Independent at an early age

Horace Greeley was born on February 3, 1811, to a poor farming family in Amherst, New Hampshire. His father, Zaccheus Greeley, uprooted his family on numerous occasions in failed efforts to establish a successful farm. This unsettled existence made it difficult for young Horace to obtain a good education. Nonetheless, he showed considerable abilities as a speller and reader. One classmate even stated that Greeley's spelling skills were known "for miles around." As

"With its brilliant staff, exciting editorials, broad coverage of international and national events, [Greeley's] Tribune set a new standard for American journalism."

Author Lewis Leary

Horace Greeley. (Courtesy of the Library of Congress.)

Greeley entered his teen years, he began to think of ways in which he might use his spelling and reading talents to escape the family farm.

At age fourteen, Greeley left his parents' home to accept a position as a printer's apprentice in Vermont. This apprenticeship (agreement to work for another person in exchange for instruction in a trade) enabled him to learn a great deal about printing and newspaper production. In 1831, he left Vermont and traveled to New York City in hopes of securing a job with one of the city's many newspapers.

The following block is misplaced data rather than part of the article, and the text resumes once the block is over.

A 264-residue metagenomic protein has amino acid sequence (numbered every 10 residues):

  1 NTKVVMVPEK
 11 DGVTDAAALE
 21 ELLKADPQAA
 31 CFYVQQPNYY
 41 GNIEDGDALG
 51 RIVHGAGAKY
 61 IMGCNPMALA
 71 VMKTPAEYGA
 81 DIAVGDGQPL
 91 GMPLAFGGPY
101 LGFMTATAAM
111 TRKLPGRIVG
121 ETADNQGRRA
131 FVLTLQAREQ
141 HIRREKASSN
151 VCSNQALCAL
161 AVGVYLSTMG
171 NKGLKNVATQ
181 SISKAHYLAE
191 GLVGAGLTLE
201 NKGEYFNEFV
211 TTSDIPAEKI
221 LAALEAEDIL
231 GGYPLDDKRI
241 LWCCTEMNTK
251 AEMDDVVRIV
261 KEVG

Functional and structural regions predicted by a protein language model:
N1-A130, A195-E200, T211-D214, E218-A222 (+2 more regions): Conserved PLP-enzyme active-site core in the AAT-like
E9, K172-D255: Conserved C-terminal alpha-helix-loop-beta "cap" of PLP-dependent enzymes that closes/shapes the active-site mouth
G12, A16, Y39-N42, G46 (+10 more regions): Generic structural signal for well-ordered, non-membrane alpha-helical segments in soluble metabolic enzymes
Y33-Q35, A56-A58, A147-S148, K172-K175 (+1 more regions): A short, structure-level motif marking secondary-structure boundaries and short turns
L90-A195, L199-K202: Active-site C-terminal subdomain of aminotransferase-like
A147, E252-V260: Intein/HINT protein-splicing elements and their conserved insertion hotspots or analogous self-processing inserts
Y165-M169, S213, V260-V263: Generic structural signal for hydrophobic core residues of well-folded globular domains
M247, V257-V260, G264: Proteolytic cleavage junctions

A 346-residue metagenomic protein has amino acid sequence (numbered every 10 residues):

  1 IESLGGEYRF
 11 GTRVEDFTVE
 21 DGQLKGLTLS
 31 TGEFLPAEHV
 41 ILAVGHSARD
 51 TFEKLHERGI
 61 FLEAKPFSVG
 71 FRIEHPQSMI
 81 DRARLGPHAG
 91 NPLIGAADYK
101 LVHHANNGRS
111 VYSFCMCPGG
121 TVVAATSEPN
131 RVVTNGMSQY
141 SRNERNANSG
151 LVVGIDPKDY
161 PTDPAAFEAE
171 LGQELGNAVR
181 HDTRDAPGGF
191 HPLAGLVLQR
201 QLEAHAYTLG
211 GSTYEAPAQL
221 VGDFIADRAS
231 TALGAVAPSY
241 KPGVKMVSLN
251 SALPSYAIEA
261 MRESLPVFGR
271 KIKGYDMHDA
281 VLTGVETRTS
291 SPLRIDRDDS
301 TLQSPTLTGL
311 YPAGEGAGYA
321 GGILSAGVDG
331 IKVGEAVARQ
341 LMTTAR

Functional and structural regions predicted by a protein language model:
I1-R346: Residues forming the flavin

Greeley spent the next three years working for a number of New York newspapers, including the Morning Post and the Spirit of the Times. These jobs enabled him to continue to develop his knowledge of the newspaper business. As the months passed by, he began to dream of operating his own newspaper. He also started a family around this time. In 1836, he married Mary Cheney. The couple eventually had seven children, but only two survived to adulthood.

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